Page 18 - MetalForming July 2012
P. 18

   Resistance- Welding Control
...means never having to change welding schedules as sheet thickness, or even the number of sheets being welded, changes. The control also automatically compensates for the presence of corrosion and adhesive, as well as electrode wear.
Full-service metal stamper PTM Corp. has been on a “wild ride” the last few years, according to the company’s sales and marketing director Mark Cross. Specializing in design assistance, prototyping, four- slide and progressive-die design and build, as well as short- and long-term production, PTM has been on a mis- sion to become a turnkey project man- ager. Some 70 percent of the firm’s busi- ness falls under the heading of automotive, the rest for customers in the aerospace, medical and other industries.
Cross explains how the firm’s most recent capital investment—an adap- tive resistance-spot-welding (RSW ) sys- tem—fits into its expanding core com- petency of prototyping and low-volume short-run production:
“Many of our customers, particu- larly in automotive, request that we
An operator at the PTM advanced engi- neering center takes a resistance-welding gun in hand to work his way around a fix- tured wheel-housing assembly comprising 18 stamped parts, some of which are galva- nized. Thanks to adaptive process control, he need not worry about material stackup, the presence of adhesive in the joints or other variables. The control automatically senses resistance during every weld and adjusts the weld schedule accordingly, generating the specified amount of heat to ensure good-quality welds—all 275 of them.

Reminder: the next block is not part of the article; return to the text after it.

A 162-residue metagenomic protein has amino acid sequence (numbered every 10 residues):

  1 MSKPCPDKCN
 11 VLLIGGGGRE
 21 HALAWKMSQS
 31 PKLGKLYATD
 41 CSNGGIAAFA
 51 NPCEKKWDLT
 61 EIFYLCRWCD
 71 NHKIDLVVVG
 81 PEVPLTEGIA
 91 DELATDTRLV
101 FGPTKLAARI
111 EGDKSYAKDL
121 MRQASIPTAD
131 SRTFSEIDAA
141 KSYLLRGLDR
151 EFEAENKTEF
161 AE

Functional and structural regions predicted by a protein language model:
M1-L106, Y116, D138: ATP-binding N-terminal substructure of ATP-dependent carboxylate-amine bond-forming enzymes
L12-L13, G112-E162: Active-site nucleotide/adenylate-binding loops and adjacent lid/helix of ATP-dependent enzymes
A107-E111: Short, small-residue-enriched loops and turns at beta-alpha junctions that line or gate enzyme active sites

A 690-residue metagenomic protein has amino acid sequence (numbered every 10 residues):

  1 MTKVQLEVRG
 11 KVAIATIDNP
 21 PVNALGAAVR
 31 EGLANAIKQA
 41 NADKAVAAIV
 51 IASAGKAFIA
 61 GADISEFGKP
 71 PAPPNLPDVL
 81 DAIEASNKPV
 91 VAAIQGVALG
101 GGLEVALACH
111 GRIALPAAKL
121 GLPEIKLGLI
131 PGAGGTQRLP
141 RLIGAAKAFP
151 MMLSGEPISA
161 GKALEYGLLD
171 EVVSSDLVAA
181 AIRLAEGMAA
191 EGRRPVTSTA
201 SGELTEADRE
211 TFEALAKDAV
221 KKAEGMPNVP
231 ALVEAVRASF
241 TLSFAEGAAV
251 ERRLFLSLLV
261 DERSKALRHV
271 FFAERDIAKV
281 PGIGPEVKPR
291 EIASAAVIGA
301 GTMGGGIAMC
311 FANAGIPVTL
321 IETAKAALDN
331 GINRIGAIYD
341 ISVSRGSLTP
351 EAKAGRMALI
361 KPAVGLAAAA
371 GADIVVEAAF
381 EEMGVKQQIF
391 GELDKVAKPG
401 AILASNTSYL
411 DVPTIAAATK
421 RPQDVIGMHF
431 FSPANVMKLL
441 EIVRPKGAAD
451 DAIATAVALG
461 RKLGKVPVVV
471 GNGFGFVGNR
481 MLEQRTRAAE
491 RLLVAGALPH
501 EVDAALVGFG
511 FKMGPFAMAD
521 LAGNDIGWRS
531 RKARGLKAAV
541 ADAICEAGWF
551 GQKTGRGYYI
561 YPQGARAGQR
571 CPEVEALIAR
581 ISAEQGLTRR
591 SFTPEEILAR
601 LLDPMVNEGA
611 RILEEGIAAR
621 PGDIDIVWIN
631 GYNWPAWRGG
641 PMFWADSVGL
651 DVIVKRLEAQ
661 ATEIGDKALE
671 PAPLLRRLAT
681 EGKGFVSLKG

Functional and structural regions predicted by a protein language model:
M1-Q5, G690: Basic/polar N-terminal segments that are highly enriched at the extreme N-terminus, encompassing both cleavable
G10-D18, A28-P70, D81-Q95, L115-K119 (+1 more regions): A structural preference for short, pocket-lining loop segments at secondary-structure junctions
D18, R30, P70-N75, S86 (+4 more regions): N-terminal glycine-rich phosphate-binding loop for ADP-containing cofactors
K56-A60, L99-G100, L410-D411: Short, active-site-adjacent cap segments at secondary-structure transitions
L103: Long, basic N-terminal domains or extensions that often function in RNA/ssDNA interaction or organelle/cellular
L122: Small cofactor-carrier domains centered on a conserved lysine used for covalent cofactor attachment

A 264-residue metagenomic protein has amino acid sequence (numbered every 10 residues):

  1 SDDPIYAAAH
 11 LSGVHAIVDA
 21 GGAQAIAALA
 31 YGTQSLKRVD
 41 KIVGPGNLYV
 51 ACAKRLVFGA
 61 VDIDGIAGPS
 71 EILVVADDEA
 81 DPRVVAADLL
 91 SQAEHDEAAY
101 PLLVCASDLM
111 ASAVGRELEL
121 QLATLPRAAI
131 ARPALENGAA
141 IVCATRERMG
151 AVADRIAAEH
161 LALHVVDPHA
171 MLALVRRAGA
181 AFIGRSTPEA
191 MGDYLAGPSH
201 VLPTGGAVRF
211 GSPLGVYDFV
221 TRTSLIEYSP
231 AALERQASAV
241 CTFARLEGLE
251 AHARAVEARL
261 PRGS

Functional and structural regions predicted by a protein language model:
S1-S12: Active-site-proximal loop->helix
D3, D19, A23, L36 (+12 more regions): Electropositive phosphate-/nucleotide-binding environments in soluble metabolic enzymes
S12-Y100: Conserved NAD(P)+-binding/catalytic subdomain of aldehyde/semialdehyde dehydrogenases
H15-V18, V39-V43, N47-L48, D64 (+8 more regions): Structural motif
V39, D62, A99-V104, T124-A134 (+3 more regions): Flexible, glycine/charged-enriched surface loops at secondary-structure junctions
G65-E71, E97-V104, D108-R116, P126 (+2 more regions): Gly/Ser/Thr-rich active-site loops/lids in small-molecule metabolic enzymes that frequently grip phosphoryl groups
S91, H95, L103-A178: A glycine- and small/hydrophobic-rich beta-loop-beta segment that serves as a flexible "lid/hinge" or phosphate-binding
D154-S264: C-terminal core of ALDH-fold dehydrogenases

provide documentation that illustrates all of the steps we take to develop opti- mal weld schedules during prototype development,” Cross says. “The new adaptive control system streamlines the documentation process, by reduc- ing and in some cases eliminating the need to develop and track new weld schedules for every combination of workpiece material and joint thick- ness. That, in turn, dramatically reduces the amount of documentation we need to develop, and the time spent on maintaining weld schedules. In the end we realize a sizable savings in labor,
which we can pass along directly to our customers.”
The adaptive weld-control system Cross speaks of is the MFDC 560, sup- plied by Aro Welding Technologies Group, a French company with U.S. headquarters in Chesterfield Township,
   16 MetalForming/July 2012

   16   17   18   19   20